Parent–Daughter Transmission of the Androgen Receptor Gene as an Explanation of the Effect of Father Absence on Age of Menarche

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Abstract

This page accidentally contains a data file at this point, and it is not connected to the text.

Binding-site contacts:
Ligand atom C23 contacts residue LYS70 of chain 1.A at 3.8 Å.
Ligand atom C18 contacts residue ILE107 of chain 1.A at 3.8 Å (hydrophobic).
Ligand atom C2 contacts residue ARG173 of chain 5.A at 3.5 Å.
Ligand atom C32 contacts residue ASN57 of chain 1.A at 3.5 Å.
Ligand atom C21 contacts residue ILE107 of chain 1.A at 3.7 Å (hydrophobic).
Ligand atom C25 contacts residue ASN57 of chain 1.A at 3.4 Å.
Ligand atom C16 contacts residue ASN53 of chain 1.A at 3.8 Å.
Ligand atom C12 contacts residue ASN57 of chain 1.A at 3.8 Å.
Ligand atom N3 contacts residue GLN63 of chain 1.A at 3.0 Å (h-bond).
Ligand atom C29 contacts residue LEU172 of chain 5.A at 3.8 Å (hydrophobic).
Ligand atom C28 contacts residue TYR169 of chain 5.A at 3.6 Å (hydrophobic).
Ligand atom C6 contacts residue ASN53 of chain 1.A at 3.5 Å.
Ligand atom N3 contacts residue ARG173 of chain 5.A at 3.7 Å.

Based on an evolutionary theory of socialization, Belsky and colleagues proposed that girls exposed to a stressful environment, especially when due to father absence in the first 7 years of life, showed an early onset of puberty, precocious sexuality, and unstable relationships as adults. The authors of this article examined an alternative explanation that a variant X–linked androgen receptor (AR) gene, predisposing the father to behaviors that include family abandonment, may be passed to their daughters causing early puberty, precocious sexuality, and behavior problems. The results of a study of 121 White males and 164 White females showed a significant association of the short alleles of the GGC repeat polymorphism of the AR gene with a range of measures of aggression and impulsivity, increased number of sexual partners, sexual compulsivity, and lifetime number of sex partners in males; and paternal divorce, father absence, and early age of menarche in females. These findings support a genetic explanation of the Belsky psychosocial evolutionary hypothesis regarding the association of fathers’ absence and parental stress with early age of onset of menarche and early sexual activity in their daughters. A genetic explanation of the father absence effect is proposed in which fathers carrying the AR alleles are more likely to abandon a marriage (father absence) and pass those alleles to their daughters in whom they produce an earlier age of menarche and behavioral problems.

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